TX - The Texas Public Utility Commission ("TX PUC") unanimously voted to reduce the state high-cost universal service fund by 36.5 percent. The fund will decrease from $395 million to $251 million and the current 4.4 percent monthly universal service fee will decrease to 3.4 percent by 2012. This will lower the telephone bills for research organizations located in Texas.
Do Not Call
CA - Assemblyman Fabian Nunez (D) has introduced A.B. 2059, which would require solicitors who are contacting consumers not on the “do not call” list, to state clearly who the solicitor is, the solicitor’s telephone number, and notice that the consumer may be contacted by telephone. A consent form to receive phone calls would also have to be included. The same standard would apply to those consumers who are on the “do not call” list. Solicitor is defined specifically to cover calls for sales-related purposes, so research calls would not be included in the scope of this legislation.
NY - A.B. 70, sponsored by Assemblywoman Audrey Pheffer (D), has been sent to New York Gov. Patterson for signature. The proposed law would make it unlawful for any entity to send unsolicited advertisements via fax if the recipient has indicated that they do not want to receive the messages. The proposed law would not apply to faxes when there is a previous business relationship. If signed into law, unsolicited faxes would also have to include a toll-free number or a cost-free way for the recipient to contact the sender in order to request that faxes no longer be sent. Under the pending law, unsolicited faxes are defined to only include commercial or sales related faxes. Similar to the existing federal law, this pending law will not apply to faxes sent solely for survey and opinion research purposes.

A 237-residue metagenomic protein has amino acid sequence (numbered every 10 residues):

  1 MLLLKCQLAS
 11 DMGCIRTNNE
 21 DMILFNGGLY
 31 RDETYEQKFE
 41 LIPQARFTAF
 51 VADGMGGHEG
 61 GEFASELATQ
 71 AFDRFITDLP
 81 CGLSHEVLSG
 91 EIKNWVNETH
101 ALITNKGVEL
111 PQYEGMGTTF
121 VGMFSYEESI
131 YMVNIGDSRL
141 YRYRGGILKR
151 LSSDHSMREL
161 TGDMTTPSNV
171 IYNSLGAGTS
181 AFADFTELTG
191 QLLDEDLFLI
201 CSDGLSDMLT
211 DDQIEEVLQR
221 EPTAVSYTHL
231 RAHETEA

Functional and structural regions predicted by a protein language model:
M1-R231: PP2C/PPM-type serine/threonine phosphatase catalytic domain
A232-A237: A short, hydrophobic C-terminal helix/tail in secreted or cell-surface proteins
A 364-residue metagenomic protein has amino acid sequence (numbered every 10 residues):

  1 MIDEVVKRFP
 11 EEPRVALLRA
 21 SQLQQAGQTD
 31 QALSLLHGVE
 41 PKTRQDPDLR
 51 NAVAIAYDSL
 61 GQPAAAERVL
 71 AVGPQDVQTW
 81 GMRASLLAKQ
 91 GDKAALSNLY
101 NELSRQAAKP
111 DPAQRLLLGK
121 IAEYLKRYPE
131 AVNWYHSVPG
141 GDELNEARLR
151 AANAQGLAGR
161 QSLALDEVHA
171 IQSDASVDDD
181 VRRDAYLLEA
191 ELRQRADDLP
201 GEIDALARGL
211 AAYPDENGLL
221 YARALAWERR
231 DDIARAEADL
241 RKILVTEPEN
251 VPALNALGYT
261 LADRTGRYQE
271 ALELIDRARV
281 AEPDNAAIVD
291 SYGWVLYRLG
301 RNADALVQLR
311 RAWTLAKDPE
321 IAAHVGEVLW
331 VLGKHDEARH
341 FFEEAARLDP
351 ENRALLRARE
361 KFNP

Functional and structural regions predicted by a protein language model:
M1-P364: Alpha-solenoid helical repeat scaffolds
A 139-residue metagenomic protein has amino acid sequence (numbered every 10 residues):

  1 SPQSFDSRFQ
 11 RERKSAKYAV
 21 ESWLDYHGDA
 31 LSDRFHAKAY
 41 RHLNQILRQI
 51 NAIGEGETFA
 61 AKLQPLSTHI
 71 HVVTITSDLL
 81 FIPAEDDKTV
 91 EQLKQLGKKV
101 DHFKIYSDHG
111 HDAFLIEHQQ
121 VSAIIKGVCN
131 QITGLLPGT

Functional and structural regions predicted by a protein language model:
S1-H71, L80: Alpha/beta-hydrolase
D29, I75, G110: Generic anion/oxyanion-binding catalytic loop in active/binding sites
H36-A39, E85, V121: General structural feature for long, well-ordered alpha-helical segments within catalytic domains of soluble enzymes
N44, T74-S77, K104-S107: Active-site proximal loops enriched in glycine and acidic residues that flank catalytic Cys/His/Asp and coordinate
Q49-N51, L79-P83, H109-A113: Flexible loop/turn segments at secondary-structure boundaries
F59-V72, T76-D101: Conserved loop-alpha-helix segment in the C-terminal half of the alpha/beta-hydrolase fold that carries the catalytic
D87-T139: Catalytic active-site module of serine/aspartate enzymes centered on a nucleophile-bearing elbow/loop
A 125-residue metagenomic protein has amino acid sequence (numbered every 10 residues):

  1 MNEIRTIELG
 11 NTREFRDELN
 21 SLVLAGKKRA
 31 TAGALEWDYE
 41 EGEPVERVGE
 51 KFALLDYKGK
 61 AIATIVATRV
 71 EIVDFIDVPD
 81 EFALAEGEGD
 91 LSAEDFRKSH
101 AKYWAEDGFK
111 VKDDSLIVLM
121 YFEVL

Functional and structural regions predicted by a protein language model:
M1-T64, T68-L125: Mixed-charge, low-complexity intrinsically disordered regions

NY - Sen. Shirley Huntley (D) introduced an unsolicited email bill that would make it a Class A misdemeanor of aggravated harassment to send unsolicited emails without the consent of the recipient, when the message does not have the purpose of legitimate communication and the recipient cannot send a direct reply to the sender. “Unsolicited” is defined to cover commercial sales related e-mails only, so research emails would not be included.
Congress - Sen. Gordon Smith (R-OR) introduced the “Do-Not-Text Act” (S. 3138), which would permit cell phone users to opt-out of receiving unwanted commercial text messages and would include text messages in the scope of the federal Do-Not-Call Registry. At an FTC workshop in May on mobile marketing, major cell phone carriers highlighted mechanisms already in place that allow consumers to block any surreptitious or otherwise unwanted text messages. Unsolicited commercial messages already violate several laws, including CAN-SPAM and the Computer Fraud and Abuse Act, which bans any disruption of consumer networks. Since this legislation only deals with “commercial” text messages, it should have negligible impact on survey and opinion research.